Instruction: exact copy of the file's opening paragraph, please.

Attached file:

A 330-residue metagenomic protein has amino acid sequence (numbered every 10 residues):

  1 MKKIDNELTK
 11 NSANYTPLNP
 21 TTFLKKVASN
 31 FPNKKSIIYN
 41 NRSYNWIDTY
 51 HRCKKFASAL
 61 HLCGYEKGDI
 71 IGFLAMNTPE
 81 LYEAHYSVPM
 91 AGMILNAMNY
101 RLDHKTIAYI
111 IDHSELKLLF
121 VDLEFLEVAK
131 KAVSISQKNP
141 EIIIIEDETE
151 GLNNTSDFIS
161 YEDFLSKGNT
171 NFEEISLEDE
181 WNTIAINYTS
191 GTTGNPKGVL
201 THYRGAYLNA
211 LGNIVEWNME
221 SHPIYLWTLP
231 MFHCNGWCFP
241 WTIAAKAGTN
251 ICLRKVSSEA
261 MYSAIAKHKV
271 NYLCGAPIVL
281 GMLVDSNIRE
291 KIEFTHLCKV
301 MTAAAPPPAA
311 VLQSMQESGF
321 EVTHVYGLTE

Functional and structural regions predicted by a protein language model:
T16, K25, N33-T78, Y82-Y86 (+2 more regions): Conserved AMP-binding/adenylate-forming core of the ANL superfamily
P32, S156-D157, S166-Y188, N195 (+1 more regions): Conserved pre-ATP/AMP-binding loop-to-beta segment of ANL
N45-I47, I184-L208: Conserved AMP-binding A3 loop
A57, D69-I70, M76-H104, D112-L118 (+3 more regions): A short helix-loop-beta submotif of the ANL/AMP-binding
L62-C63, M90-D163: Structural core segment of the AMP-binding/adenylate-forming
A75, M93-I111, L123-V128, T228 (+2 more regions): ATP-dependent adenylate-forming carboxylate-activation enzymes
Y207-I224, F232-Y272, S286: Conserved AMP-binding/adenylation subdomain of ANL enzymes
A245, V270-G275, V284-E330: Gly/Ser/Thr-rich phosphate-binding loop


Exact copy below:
A 330-residue metagenomic protein has amino acid sequence (numbered every 10 residues):